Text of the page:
We granted the petitioners' application for writ of certiorari to review the decision of the Court of Appeals holding that a superior court does not have jurisdiction to hold a commitment hearing after indictment. See First National Bank & Trust Co. in Macon v. State, 137 Ga. App. 760 (1976)
The petitioners contend the Court of Appeals erred in not passing upon the merits of their appeal from an order of the court committing them to trial on an indictment for theft of personal property. We affirm the judgment of the Court of Appeals, but we do so for a different reason.
"The . . . 'purpose of a commitment hearing is simply to determine whether there is probable cause to believe the accused guilty of the crime charged, and if so, to bind him over for indictment by the grand jury. Code 27-407.' " State v. Middlebrooks, 236 Ga. 52
, 54 (222 SE2d 343
) (1976). The same rule applies in the federal courts. See 8 Moore's Federal Practice: Rules of Criminal Procedure, 5.1.02 (1975); 1 Wright, Federal Practice and Procedure 80, pp. 134-143 (1969). Once a grand jury has indicted, the state is not required to make a further showing of probable cause. While the trial court has the authority to quash an indictment for defects appearing on its face ( Daniel v. State, 63 Ga. App. 12
(10 SE2d 80
) (1940)), it has no authority to quash the indictment on the issue of an alleged lack of probable cause. The decision of the committing court " . . . settles nothing as to the guilt or innocence of the defendant." Hyden v. State, 40 Ga. 476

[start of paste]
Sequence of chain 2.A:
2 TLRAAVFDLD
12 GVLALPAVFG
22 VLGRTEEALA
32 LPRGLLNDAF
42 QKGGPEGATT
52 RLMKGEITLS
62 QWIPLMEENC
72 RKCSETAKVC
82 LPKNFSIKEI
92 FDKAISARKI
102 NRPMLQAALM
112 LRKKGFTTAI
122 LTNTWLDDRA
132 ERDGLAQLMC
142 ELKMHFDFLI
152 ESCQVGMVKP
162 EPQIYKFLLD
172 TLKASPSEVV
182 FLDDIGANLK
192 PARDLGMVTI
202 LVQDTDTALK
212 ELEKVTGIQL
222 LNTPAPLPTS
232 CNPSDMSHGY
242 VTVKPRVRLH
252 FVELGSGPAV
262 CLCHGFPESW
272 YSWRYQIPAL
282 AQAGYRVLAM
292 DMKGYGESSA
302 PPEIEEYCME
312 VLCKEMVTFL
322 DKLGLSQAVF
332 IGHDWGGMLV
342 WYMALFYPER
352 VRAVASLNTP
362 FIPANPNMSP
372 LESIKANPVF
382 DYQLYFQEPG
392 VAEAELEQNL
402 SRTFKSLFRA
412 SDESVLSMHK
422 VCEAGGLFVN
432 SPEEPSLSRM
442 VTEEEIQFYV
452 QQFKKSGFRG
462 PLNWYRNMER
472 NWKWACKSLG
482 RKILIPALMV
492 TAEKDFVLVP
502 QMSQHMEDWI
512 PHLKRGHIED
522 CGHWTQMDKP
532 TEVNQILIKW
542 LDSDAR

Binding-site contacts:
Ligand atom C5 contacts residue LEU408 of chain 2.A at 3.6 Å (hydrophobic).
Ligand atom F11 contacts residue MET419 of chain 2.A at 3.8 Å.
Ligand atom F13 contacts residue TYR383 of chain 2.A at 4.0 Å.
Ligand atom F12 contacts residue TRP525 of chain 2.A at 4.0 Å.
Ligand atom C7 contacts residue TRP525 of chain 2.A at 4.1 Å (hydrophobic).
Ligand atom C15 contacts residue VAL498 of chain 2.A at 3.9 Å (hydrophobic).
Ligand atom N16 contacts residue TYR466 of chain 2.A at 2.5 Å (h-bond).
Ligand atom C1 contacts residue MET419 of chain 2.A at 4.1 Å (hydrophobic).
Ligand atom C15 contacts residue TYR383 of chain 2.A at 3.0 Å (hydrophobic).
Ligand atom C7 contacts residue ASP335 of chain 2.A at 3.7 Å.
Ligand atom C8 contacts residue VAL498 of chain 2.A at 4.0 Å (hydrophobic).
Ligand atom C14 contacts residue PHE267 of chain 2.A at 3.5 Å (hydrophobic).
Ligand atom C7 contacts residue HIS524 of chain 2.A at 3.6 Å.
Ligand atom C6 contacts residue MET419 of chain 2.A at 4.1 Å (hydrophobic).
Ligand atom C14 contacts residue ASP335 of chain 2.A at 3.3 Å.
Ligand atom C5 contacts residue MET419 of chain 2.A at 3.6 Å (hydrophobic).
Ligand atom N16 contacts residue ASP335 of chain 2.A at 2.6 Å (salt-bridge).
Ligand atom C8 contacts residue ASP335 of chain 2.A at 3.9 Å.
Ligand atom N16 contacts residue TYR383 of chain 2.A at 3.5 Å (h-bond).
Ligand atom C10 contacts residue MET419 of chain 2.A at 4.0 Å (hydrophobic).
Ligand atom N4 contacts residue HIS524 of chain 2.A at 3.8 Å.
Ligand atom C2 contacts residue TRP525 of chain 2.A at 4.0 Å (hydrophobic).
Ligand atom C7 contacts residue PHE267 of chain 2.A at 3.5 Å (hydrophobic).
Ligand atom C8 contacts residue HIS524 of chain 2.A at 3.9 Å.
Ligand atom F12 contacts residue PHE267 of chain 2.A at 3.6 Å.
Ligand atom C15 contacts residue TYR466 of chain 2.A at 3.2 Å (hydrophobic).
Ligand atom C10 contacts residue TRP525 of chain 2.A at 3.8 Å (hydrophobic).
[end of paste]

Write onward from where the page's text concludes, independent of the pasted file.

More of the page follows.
, 478 (1869). The latter issue can only be determined in a trial by the jury, by the court where a jury is waived, or by the court on a motion for directed verdict.
GUNTER, Justice, concurring specially.
I concur in the judgment in this case but cannot join the court's opinion.
When this court granted the application for certiorari, we indicated that we were particularly interested in the following issue: "Whether the trial court erred in granting defendants' request for commitment hearing after the grand jury indictments."
We requested briefs and argument on this particular issue because the Court of Appeals had concluded its opinion: "The judge erred in ruling that a commitment hearing should be held after indictment, and all proceedings thereafter were nugatory." 137 Ga. App. 760
, 762 (1976).
The court's opinion does not deal with this issue; I think it should be treated; and, therefore, I file this special concurrence.
Petitioners strenuously contend that there is no legal prohibition that prevents a superior court judge in a criminal case from holding a "court of inquiry" hearing after an indictment has been returned by a grand jury. I agree with this contention of the appellants. I think a superior court judge has the power to convene a court of inquiry for the purpose of permitting interrogation of witnesses by both the state and accused. I agree with the view expressed by Justice Ingram in his dissenting opinion in Phillips v. Stynchcombe, 231 Ga. 430
, 441 (202 SE2d 26
) (1973) where he said: "The commitment hearing is the only formal discovery tool available to the defense in a criminal case in Georgia . . . Against the backdrop of this rule, it is easy to see how important a commitment hearing can be to a defendant in a criminal case."